The 3D printer drew a lot of attention when it arrived at Dalhousie University three years ago. 

"People had sort of, kind of, heard of them, but they would just sit here and watch, just out of curiosity, and watch it print," said Marc Comeau, director of Library IT for Dalhousie Libraries.

"It's really neat to watch, but it can get a little boring," he added. 

Not surprisingly, this type of viewing has died down, but the 3D creations keep coming. Everything from bone scans and engineering projects, to costumes pieces and figurines, have been printed at Dalhousie. 

3D printer keychain

It took about half an hour to print this key chain with the 3D printer at Dalhousie University. (Haydn Watters/ CBC News)

Comeau described the detail displayed in a printed baseball. 

"You can actually see the stitching itself on each of the seams. There's a couple of rough spots ... where the baseball had been scuffed up on the ground, and you can actually see those on the 3D printed model."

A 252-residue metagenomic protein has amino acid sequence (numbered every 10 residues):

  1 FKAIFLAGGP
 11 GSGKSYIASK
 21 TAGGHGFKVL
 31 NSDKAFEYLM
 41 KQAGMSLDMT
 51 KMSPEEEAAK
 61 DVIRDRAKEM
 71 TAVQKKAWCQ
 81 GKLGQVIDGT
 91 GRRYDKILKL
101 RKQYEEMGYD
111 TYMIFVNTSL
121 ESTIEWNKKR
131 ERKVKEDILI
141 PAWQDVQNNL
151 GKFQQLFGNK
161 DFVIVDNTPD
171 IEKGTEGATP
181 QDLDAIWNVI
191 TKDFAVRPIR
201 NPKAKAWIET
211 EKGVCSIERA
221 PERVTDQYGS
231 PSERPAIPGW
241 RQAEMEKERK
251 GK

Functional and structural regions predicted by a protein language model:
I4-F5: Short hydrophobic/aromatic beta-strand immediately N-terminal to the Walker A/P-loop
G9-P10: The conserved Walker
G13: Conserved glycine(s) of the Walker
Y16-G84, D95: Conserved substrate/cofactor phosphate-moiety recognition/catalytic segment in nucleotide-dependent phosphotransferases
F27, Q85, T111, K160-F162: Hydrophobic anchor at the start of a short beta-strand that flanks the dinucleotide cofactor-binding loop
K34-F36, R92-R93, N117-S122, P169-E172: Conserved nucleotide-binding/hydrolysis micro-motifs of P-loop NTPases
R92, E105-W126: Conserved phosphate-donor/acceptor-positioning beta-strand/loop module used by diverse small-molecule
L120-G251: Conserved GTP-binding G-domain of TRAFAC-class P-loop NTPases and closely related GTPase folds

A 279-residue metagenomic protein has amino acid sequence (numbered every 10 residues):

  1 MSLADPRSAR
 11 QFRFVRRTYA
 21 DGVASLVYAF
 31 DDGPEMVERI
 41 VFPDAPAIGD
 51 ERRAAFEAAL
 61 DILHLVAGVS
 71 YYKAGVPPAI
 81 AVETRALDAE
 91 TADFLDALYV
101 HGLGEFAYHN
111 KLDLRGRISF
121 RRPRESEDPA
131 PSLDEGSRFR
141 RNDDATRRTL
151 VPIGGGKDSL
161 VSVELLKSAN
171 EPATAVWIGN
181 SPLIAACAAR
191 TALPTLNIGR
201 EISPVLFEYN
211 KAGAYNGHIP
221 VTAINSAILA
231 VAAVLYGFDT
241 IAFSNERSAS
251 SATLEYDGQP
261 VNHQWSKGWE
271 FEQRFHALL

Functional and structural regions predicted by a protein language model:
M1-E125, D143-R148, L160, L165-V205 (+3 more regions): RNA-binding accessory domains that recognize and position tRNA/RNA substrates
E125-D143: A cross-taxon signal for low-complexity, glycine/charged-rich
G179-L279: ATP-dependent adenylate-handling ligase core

3D printers work in layers. "The same way as a hot glue gun squeezes out the glue, this is squeezing out plastic," Comeau said. 

Dalhousie Libraries bought a MakerBot Replicator in 2012, and the Killam Library became the first library in Halifax to boast a 3D printer. Dalhousie now has at least one 3D printer in four of its five libraries. You can design products yourself, or use their 3D scanner to take a real-life object and create a blueprint. There's an online form to fill out with information about your 3D design. The library will print it off. There's even a variety of colours to choose from. 

"Someone had an assignment that ended up being printed in hot pink because it was the last thing that was being printed in the printer." 

Comeau is particularly fond of the more mundane designs, like a fridge piece that needed to be replaced, or the foot of a barbecue.  

"I like them because they really speak to what the printer is all about. In my mind the printer's about solving problems and dealing with unique situations," he said. 

Comeau's looking forward to what's still to come.  

"A lot of things that we used to throw away are going to become fixable and that's something that I'm really interested in seeing emerge and happen."